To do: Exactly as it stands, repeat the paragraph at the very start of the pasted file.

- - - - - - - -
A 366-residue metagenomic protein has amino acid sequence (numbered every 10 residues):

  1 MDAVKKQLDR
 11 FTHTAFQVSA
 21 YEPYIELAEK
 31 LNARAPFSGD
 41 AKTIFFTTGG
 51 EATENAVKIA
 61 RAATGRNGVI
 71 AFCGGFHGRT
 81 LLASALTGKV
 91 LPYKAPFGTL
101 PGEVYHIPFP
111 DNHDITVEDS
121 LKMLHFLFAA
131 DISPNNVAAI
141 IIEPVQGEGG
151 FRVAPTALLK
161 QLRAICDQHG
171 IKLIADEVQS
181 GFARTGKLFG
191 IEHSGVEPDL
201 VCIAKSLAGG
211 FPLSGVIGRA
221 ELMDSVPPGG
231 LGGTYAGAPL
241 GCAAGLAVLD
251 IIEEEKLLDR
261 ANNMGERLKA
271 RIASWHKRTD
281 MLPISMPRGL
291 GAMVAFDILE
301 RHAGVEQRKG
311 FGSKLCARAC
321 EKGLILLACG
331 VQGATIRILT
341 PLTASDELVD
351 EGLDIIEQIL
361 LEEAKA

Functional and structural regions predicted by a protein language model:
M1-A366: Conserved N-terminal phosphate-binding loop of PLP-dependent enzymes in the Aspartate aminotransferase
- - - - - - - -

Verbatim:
A 366-residue metagenomic protein has amino acid sequence (numbered every 10 residues):